DHL’s white paper, produced with the support of FINN Partners’ Global Supply Chain, Logistics & Transportation Practice, and incorporating insights from executives of DHL’s express, supply chain and e-commerce business units in the U.S., looked in detail at the five segments of the e-commerce supply chain that are most exposed from a sustainability perspective – the last-mile, first and mid-mile, warehousing, packaging and returns. It highlighted that the greatest impact is likely to be derived from three key areas of focus: cleaner energy, through more electrification of transportation fleets and warehousing operations; increased efficiency, supported by data and technology; and eco-friendly materials, particularly in packaging. E-commerce is already having a net positive impact on the environment compared to traditional retail in a number of areas, such as replacing multiple passenger car trips with single round trips with delivery vans and accelerating investments in greener transport and warehousing technologies. In other areas, the potentially negative impact of some trends, such as a proliferation of smaller warehouses closer to customers, is being offset by other effects such as the optimization of retail networks and the introduction of greener energy supplies and automated equipment. The white paper also addresses areas, such as aviation, electric vehicle charging infrastructure and packaging that will likely require further technological innovation or support from policymakers in order to totally eliminate emissions.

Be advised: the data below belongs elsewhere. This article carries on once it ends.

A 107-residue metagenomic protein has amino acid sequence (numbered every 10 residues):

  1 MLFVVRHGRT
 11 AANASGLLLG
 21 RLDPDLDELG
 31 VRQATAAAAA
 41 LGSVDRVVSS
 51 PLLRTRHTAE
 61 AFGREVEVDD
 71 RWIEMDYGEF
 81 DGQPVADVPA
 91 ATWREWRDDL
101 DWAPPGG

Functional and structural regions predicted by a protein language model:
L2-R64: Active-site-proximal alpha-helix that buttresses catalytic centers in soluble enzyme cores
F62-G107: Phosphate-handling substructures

“The rise of e-commerce has been further accelerated by COVID-19, and it is now well established as a significant driver of growth for DHL Express in international business-to-consumer and business-to-business shipments as we emerge from the pandemic,” said Greg Hewitt, CEO, DHL Express USA. “At the same time, the last 18 months have also underscored the importance of resilience and sustainability in the global supply chain. Our e-commerce customers have already demonstrated their ability to build innovative, disruptive businesses and to be one step ahead of consumer expectations. This research provides practical insights for those e-tailers that wish to lead on environmental issues on where they should focus their energies within their supply chain. As a logistics leader that has committed to ambitious environmental targets, it also supports our own understanding of how we can best support them on that journey and where our investments in green solutions and technologies, such as electric vehicles, can be most effective.”